The bill is intended to replace the current Crimes Act which has been in existence since 1969 and is widely seen as being outdated with criminal law here needing overall reform.
The 338-page bill has 23 parts and when it’s passed by Parliament, the Act will be administered by the police.
At least three lawyers were expected to come before the select committee yesterday to make submissions, Norman George, Mike Mitchell and Mark Short.
George said the bill contained many areas of concern including penalties, sentencing practices and new laws.
Clerk of Parliament John Tangi said the only submission already before the Select Committee was by Te Tiare Association representing the country’s LGBT community.
Tangi says those wanting to make submissions before the Select Committee advise him of their intensions and areas of interest.
“I will schedule a meeting timetable in consultation with the chairman of the committee, and advise the individuals or groups accordingly.”
Cook Islands Law Society president Wilkie Rasmussen said the executive planned to meet yesterday to plan their submission on the Crimes Bill. However, he was reluctant to identify the society’s areas of concern before the meeting took place.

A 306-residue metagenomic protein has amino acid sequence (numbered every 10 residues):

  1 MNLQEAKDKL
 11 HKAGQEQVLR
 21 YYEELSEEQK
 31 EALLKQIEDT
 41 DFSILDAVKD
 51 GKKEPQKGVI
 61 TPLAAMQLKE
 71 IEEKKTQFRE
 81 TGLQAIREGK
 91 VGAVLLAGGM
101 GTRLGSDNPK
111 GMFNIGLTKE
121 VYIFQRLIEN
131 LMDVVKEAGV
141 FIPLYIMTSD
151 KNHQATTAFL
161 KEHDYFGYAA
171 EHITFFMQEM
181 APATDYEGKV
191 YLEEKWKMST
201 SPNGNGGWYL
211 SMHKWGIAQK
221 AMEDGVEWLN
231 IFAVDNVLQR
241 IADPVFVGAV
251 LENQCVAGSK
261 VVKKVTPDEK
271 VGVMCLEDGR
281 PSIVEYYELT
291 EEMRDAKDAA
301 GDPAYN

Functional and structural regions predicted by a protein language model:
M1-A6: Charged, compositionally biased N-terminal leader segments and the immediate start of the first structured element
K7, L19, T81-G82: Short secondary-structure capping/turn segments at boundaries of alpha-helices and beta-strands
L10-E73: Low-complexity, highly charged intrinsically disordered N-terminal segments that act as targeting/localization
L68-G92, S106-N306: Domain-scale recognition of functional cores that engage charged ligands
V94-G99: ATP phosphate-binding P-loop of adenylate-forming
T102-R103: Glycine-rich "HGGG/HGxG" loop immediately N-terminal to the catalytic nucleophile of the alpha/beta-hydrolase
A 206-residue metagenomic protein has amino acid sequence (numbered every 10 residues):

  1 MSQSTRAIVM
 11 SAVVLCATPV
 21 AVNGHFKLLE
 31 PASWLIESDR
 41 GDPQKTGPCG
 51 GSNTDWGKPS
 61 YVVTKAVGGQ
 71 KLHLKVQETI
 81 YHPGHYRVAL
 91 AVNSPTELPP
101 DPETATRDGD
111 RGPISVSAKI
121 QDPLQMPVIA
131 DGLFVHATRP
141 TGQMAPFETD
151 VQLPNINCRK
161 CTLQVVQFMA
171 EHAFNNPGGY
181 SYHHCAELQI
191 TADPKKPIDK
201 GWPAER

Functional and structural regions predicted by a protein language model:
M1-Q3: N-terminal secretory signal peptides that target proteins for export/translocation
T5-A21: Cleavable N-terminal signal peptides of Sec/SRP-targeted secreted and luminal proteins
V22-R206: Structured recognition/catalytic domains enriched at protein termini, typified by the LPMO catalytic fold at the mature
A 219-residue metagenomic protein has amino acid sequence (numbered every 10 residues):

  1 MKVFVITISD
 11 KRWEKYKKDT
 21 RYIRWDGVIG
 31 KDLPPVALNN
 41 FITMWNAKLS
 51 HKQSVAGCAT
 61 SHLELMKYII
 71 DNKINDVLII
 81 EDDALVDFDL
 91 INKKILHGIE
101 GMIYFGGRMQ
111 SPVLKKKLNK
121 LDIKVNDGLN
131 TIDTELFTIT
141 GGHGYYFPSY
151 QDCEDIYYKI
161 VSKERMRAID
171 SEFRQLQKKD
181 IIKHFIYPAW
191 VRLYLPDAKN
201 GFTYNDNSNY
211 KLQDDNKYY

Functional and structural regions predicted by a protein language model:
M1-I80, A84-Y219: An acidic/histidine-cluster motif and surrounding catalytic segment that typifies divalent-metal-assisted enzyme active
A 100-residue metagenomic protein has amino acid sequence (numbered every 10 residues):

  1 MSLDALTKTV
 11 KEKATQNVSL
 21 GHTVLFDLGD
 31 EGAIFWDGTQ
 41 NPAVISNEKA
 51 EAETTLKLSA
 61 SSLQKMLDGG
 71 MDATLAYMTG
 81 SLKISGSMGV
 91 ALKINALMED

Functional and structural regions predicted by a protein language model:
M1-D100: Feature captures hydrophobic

One reform made to the Crimes Bill 2017 is the elimination of the section covering “witchcraft” which now carries a sentence of six months’ imprisonment.
Animal welfare groups are expected to lobby for more robust penalties for cruelty to animals. The current Act provides for imprisonment of up to a month or merely a $20 fine for a wide range of cruelty offences. The new bill proposes imprisonment for up to three years for intentional cruelty, but does not include monetary fines
The bill’s explanatory note says the new Act will be “a comprehensive, modern criminal code for the Cook Islands.”
It draws heavily on the Australian Model Criminal Code, with adaptations to suit present Cook Islands’ law and conditions.
The select committee hearings are expected to continue for some days.